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Posted on Thu, Sep 3, 2009 : 12:33 p.m.

New North Quad residence hall complex on track for opening in fall 2010

By Linsey Maughan

The first new dormitory at the University of Michigan in four decades is taking shape on the southwest corner of Huron and State streets in Ann Arbor. Construction of the $175 million North Quad Residential and Academic Complex is on schedule for completion next summer, university officials said. The building, on the site of the former Henry S. Frieze Building. will welcome students, faculty and administration for the fall 2010 semester.

University Planner Sue Gott said construction crews are at work on the structure’s exterior facing. Windows are also being put in at this time. In addition, early work on the interior is under way “We actually have multiple crews working in different stages all around the building,” Gott said.

The building’s enclosure, which incorporates a salvaged portion of the historic stone structure of the Carnegie Library that was also on the site, should be complete this winter, and by spring construction crews will be focused solely on the details of the complex’s interior, Gott said. “We were not able to keep either building with new codes and new system requirements,” Gott said. “We were committed to protecting the heritage of those older buildings, and that is part of why the facade of Carnegie has been woven so carefully into the design of the north facade of the new complex.” Once complete, the North Quad Residential and Academic Complex will feature housing space for 460 students, classrooms, studios and office space for faculty. Contained within the building will be five of the university’s information and communication-related programs, including the School of Information and the College of Literature, Science and the Arts (LSA), as well as the Learning Resource Center. The North Quad’s residence hall is the first dorm built by the university in 40 years. Peter Logan, director of communications for university housing, said that while freshmen will not be allowed to live in the dorm, the selection process to determine who will live there will be the same as with other U-M dorms. “At this point we don’t anticipate it being much different from our current sign-up process, where students who are already at the university have the opportunity to sign up for preferred housing spaces,” Logan said. The cost of living in the North Quad dorm hasn't been determined. “We don’t know; we’re actually looking at our rate system for the various buildings,” said Logan. “It could very well be that North Quadrangle will have a similar rate structure (to our other dorms), but we haven’t fully worked through that yet.” The concept for the North Quad complex stems from the university’s Residential Life Initiatives, which were created by the Division of Student Affairs. “The whole idea of the Residential Life Initiatives is creating vibrant neighborhoods, recognizing that students learn in a variety of settings,” Gott said. "(The North Quad) was an opportunity for the university to create a mixed-use, technology-rich magnet for campus. It’s really a combination of opportunities and needs that all came together.”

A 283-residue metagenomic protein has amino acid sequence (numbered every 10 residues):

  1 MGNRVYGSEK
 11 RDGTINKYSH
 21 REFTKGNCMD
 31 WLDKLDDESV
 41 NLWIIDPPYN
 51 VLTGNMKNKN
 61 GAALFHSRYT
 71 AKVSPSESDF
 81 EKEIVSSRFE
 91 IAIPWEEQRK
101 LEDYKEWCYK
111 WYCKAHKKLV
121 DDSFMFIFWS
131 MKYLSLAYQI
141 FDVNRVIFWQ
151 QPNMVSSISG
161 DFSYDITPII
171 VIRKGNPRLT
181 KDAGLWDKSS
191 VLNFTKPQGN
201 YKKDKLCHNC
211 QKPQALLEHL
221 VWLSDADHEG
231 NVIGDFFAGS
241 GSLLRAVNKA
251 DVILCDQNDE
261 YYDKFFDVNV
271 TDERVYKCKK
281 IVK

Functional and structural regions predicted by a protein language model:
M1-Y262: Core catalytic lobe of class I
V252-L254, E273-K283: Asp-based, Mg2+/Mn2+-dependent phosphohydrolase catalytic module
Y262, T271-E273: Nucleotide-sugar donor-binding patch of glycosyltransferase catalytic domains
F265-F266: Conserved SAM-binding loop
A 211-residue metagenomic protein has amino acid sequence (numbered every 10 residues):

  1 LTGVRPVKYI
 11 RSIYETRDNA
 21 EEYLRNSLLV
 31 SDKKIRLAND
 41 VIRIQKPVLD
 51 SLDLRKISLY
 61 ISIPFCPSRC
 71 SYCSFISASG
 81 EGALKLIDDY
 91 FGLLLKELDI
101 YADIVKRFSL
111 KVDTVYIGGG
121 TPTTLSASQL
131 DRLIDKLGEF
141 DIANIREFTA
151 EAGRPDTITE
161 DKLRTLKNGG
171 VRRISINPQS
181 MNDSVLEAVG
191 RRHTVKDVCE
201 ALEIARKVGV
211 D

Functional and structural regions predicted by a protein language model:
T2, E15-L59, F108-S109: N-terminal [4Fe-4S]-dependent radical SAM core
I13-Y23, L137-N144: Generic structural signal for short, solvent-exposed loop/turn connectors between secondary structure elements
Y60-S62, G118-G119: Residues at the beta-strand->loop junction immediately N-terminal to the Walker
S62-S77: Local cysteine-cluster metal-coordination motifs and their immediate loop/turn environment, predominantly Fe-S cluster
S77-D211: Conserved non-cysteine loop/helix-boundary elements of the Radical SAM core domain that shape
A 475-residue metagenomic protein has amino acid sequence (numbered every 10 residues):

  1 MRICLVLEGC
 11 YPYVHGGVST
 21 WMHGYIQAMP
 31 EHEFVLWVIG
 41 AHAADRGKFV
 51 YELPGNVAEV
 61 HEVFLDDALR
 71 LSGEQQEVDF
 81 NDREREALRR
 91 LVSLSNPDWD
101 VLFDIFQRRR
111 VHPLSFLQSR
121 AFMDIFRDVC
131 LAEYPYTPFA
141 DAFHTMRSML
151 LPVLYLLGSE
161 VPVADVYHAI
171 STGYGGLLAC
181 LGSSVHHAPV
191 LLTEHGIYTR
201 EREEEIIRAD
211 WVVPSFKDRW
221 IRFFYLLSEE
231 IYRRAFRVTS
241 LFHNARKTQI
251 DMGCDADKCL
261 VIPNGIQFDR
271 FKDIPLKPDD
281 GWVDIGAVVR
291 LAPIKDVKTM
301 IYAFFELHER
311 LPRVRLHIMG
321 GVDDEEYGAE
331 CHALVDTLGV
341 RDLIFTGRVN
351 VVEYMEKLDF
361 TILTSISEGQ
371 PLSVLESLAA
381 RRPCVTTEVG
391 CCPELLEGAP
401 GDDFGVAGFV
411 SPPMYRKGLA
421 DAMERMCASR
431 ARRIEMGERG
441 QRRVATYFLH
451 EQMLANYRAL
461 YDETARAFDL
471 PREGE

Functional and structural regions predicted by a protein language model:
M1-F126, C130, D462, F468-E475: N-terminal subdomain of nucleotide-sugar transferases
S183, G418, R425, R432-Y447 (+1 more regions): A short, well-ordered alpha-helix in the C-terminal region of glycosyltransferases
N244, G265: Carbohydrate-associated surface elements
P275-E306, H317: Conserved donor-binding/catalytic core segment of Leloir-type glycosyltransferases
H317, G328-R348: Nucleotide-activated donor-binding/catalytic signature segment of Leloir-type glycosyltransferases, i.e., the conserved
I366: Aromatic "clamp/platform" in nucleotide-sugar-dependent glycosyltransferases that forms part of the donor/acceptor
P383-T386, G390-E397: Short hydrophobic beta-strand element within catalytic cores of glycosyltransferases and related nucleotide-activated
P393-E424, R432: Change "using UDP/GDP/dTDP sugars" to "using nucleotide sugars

Photo by Lon Horwedel | The setting sun lights up cranes as they loom over the ongoing construction at the University of Michigan North Quad Residential and Academic Complex.